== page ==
The department of Home Affairs has released its biannual “Student visa and Temporary Graduate visa program report” for December 2018, which reveals that the boom in Chinese international students is officially over.
As shown in the below chart and table, the number of student visas granted to Chinese citizens fell by 3.3% in the second half of 2018, with China’s share of total international student visas granted also falling to 21.4% from 24.4% in 2017:
However, the fall in Chinese international students was more than offset by Indians and Nepalese, which experienced explosive growth in students numbers in H2 2018 of 53.5% and 47.8% respectively.
The next chart shows how Indian international student numbers are quickly closing the gap with their Chinese counterparts:
The decline in Chinese international students has caused alarm at Australia’s Group of Eight universities, given the Chinese account for the lion’s share of fees paid:
The pivot to India could hurt the university sector because Indians are about 50 per cent more likely than their Chinese counterparts to pursue vocational study.
…the prestigious research-intensive universities will be disadvantaged because they rely heavily on Chinese students. The University of Sydney and UNSW Sydney both sourced more than 26 per cent of their revenue last year from Chinese students’ fees. Melbourne, Monash, Queensland and the Australian National universities are also highly dependent on this income stream…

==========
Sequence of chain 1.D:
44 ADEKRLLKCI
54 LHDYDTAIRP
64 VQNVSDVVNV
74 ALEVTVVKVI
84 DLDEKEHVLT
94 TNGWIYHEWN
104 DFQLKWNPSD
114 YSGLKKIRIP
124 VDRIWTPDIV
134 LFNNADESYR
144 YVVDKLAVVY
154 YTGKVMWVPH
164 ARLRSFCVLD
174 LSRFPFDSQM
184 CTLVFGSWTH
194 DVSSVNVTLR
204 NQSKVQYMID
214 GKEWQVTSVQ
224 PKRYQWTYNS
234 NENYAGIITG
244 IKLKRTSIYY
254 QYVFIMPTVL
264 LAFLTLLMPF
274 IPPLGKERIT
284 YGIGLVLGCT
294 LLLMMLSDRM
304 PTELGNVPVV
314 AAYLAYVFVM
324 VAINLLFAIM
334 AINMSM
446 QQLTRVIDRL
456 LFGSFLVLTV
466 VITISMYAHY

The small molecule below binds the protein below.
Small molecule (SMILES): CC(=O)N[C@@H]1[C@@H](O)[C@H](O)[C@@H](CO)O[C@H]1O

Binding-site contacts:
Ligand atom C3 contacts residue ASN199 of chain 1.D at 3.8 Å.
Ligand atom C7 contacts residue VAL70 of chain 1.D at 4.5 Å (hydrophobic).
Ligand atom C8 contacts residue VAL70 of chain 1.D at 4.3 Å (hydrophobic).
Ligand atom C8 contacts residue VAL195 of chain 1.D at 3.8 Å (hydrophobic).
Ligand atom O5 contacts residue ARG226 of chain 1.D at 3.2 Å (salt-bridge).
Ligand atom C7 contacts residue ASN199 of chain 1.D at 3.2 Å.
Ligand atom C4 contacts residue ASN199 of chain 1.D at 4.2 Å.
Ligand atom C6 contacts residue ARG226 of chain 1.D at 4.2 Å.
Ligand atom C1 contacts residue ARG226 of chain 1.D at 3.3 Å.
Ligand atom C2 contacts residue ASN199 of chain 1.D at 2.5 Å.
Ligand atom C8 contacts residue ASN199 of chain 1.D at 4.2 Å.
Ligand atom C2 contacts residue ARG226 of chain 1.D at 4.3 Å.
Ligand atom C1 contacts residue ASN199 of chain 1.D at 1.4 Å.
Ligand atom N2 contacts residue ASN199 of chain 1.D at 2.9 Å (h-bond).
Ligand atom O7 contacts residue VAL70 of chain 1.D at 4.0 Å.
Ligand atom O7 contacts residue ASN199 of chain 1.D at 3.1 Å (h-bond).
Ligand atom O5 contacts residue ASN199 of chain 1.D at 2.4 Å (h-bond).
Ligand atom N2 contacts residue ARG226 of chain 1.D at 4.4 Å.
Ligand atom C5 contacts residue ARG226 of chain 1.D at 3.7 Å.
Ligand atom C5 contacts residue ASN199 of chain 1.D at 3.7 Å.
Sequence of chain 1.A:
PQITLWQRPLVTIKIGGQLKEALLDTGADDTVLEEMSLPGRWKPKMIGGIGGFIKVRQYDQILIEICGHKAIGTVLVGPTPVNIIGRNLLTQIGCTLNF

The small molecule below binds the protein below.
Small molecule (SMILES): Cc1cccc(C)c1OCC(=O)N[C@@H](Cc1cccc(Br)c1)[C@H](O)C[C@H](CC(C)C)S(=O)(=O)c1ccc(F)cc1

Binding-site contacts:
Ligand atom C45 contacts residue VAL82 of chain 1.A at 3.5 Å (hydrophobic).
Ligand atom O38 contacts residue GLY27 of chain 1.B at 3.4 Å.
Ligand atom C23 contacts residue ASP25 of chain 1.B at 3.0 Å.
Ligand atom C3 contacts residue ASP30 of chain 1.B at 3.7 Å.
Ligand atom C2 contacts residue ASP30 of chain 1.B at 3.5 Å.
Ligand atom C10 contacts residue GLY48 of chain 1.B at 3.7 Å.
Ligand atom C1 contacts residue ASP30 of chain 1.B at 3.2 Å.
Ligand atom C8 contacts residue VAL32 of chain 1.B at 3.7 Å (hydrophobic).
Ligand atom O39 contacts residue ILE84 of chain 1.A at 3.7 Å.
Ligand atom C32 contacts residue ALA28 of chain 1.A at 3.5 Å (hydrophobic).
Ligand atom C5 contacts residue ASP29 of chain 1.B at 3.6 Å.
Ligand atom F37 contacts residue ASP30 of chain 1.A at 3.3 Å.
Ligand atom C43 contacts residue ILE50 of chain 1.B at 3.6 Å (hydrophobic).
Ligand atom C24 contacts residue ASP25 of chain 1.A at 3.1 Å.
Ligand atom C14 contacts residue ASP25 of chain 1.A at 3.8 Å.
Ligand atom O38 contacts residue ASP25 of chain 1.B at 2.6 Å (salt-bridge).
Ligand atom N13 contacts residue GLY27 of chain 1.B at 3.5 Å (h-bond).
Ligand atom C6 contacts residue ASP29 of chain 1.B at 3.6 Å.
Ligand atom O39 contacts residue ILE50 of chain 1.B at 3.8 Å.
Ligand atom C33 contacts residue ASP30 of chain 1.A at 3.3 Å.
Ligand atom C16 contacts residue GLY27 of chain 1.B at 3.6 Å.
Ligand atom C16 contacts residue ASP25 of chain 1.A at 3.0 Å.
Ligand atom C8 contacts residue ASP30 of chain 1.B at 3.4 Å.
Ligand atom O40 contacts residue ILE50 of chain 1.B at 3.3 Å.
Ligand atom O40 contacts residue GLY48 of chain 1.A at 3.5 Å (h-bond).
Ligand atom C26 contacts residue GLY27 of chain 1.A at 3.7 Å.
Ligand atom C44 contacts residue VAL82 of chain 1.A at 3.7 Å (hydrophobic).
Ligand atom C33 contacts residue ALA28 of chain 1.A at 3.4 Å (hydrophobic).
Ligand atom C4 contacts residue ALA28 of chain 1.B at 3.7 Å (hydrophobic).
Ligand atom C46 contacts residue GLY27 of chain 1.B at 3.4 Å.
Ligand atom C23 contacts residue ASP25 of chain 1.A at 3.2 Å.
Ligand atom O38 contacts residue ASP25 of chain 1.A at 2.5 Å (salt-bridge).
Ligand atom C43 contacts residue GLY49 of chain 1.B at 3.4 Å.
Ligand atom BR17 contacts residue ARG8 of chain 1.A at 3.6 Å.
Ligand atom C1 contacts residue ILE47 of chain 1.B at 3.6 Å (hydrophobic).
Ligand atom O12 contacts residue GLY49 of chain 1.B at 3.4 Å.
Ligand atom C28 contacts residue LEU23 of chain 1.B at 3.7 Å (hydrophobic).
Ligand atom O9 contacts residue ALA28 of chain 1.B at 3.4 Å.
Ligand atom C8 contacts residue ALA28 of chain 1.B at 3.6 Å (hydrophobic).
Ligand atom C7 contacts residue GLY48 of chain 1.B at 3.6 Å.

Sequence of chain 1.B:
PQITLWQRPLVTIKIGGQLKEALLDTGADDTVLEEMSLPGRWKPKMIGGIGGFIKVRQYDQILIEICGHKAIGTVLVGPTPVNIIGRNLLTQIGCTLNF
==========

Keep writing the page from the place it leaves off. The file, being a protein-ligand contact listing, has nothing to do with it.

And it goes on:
Australian Bureau of Statistics data show that the number of visitors from China has fallen for 10 consecutive months and is now at its lowest level in two years – a trend consistent with suggestions that Chinese media criticism of Australia, a side-effect of the countries’ tense bilateral relations, is dampening Chinese people’s enthusiasm to travel there…
In another potential blow to Australian universities’ coffers, there are signs that some Chinese students ostensibly in Australia to undertake higher education may never do so.
Many Chinese students visit Australia on “packaged” visas that authorise stints of English-language study and possibly short “non-award” courses, culminating in university education. Home Affairs includes them among the 85 per cent of Chinese student visas that are attributed to the higher education sector.
As MB has noted previously, there are several possible explanations for why Chinese international student numbers are falling.
First, China is busy investing heavily in its own higher education, which comes at the same time as doubts have arisen over the quality of Australia’s tertiary education.
Second, Chinese may be dissuaded from studying in Australia due to escalating political tensions between the two nations.
Third, the CCP may be dissuading its citizens from studying abroad in a bid to slow capital outflow and protect its currency.
One thing’s for certain, the Chinese international student boom looks done.